The last time two movie soundtracks simultaneously topped the Billboard charts was in 1998 when dual the honor went to the soundtracks of Armageddon and City of Angels. Back then, movie soundtracks seemed to have much more power in dictating what was popular on the charts. Before music streaming and viral hits changed the way the charts operated, popular culture was dictated by the monolithic mainstream media. So in the 80s and 90s, soundtracks were a breeding ground for a hot radio single, with Armageddon skyrocketing Aerosmith’s “I Don’t Wanna Miss a Thing,” and City of Angels giving wings to “Iris” by the Goo Goo Dolls. The soundtrack boom of the 80s and 90s also saw the rise of the “love theme,” where songs like “My Heart Will Go On – Love Theme from ‘Titanic’” by Celine Dion, and “Take My Breath Away – Love Theme from ‘Top Gun’” by Berlin made it easy to promote movies through the radio and vice versa.

But in today’s oversaturated media climate, what you watch doesn’t necessarily dictate what you listen to. With seemingly endless options of what to watch or listen to, your tastes in music and film don’t necessarily have to align or feed into one another. That’s why the artistry and success of Black Panther: The Album and its collaborative curation style mark a trend that may signal the comeback of the movie soundtrack as an entity that lives in symbiotic harmony with the film it’s inspired by.

While it seems to have taken two decades for the movie soundtrack to get back to a successful upswing, soundtracks of the early 2000s acted as a blueprint for the auteur-centric curation style that is finding success today. Matching a film’s visual aesthetic with its sonic aesthetic meant tailoring by genre. The soundtracks for Juno and (500) Days of Summer leaned into their pre-destined quirkiness with songs by Kimya Dawson, Sonic Youth, Belle & Sebastian, and The Smiths. A Walk to Remember’s soundtrack is as melodramatic and heart-swelling as the movie, and featured not one, but three singing competition-worthy Mandy Moore ballads. The Mean Girls soundtrack offers a feisty mix of Pink, Blondie, and The Donnas, with tracks as fierce and piercing as an insult fired from the mouth of Regina George herself.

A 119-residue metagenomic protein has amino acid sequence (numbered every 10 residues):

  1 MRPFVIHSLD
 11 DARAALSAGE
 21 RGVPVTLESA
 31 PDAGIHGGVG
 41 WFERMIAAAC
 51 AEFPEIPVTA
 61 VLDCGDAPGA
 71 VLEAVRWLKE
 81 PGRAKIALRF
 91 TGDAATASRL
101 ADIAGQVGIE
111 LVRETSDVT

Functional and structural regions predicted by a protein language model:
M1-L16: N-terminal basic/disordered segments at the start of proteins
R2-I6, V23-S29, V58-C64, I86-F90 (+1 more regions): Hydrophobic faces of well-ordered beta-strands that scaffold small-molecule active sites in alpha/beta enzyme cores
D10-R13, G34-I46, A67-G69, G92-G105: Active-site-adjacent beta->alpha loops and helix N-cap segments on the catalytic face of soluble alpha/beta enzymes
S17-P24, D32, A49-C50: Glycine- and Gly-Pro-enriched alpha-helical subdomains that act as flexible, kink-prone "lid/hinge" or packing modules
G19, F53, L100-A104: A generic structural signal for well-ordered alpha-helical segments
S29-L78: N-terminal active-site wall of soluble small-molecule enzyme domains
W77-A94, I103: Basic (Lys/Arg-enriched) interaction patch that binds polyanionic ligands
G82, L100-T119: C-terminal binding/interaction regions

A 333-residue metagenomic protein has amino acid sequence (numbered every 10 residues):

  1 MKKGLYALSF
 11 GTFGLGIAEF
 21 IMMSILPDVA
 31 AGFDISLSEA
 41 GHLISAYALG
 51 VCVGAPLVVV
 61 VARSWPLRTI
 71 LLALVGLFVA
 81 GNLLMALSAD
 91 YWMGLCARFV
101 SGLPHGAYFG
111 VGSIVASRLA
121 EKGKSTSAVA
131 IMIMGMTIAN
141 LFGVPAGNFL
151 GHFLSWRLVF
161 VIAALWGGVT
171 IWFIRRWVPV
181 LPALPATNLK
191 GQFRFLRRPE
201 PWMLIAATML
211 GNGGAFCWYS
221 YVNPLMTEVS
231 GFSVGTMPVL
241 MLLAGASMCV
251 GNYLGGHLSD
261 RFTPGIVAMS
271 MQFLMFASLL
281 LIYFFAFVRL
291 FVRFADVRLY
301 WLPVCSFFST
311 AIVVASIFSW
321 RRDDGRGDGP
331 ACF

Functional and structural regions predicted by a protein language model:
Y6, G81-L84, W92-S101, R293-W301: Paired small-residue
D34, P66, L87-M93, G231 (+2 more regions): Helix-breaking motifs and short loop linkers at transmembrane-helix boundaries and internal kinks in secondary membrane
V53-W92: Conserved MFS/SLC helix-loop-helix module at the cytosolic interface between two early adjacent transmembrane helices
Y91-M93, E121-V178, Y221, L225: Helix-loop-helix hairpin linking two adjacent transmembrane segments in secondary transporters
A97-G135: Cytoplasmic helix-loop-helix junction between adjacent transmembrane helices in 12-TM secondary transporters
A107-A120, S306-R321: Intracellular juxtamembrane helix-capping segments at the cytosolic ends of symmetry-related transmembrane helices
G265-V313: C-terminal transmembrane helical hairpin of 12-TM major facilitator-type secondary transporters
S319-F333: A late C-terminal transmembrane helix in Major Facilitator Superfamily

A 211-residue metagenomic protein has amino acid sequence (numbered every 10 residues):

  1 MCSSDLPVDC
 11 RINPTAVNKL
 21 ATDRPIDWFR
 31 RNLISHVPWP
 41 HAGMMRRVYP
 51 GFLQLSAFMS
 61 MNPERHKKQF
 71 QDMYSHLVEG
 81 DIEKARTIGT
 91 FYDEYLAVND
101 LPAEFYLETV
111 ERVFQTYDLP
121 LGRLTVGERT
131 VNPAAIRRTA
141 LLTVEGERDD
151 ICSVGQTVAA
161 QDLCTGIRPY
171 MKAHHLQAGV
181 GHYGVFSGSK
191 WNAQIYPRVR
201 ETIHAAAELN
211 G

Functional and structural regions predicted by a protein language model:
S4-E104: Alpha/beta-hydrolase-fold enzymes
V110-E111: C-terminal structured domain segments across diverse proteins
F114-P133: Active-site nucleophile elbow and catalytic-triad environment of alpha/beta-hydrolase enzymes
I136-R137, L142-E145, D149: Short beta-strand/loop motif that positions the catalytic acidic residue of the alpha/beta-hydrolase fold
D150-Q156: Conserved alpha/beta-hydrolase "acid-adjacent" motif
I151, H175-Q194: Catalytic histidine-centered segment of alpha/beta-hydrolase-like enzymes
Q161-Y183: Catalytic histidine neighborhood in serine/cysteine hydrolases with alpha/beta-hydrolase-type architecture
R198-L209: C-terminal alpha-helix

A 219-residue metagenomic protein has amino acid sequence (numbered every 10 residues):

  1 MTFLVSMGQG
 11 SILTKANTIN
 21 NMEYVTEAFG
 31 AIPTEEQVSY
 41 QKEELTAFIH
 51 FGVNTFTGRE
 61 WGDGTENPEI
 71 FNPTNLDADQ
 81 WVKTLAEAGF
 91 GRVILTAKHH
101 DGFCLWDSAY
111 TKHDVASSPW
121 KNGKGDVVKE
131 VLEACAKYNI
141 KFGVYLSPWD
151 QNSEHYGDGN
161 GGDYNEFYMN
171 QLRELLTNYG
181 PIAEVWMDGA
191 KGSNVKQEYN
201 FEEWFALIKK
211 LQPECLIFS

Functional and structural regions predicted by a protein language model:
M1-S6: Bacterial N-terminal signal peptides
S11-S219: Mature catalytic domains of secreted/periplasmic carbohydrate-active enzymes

Movie soundtracks can also act as a time capsule, either personal or emblematic of larger trends, depending on the film. The Grammy Award-winning soundtrack to Garden State was produced and curated by the film’s director, writer, and star, Zach Braff, who sought to soundtrack the semi-autobiographical story with songs that he was listening to at the time of writing the screenplay. Tracks like “New Slang” by the Shins to “Such Great Heights” by Iron & Wine now not only represent the film’s setting but also the early 2000s indie era in retrospect. Similarly, and more recently, Greta Gerwig’s personalized pleas to Dave Matthews, Alanis Morissette, and Justin Timberlake to use their music in Lady Bird show an intense dedication to recreating the world of a teenage girl in 2002 suburban Sacramento. And if you look at an actual movie soundtrack from the time that Lady Bird is set in—like the soundtrack to Jimmy Neutron: Boy Genius—you’ll find a plethora of notable names in 2000s music, including Britney Spears, the Backstreet Boys, and Timberlake’s former band.

So, if the movie soundtrack is back, where can it go from here? Just as the movie industry is slowly but surely changing, with the inclusion of new voices and new stories, soundtracks should follow suit. Careful artistic curation seems to be the key to creating a successful and meaningful movie soundtrack in the current media climate. Take a cue from the curation method, then spice it up with some new, some familiar, and lay on a heavy coat of film-to-music genre crossover. And like all good albums, movie soundtracks work best when the music is committed to memory, the opening notes of any given track bringing an overwhelming rush of nostalgia that take you back to the time and place where you first heard it.

Want to hear more iconic musical movie moments? Read our take on the Academy Awards’ worst omissions for the “Original Song” category, and check out our video The Art of the Needle Drop.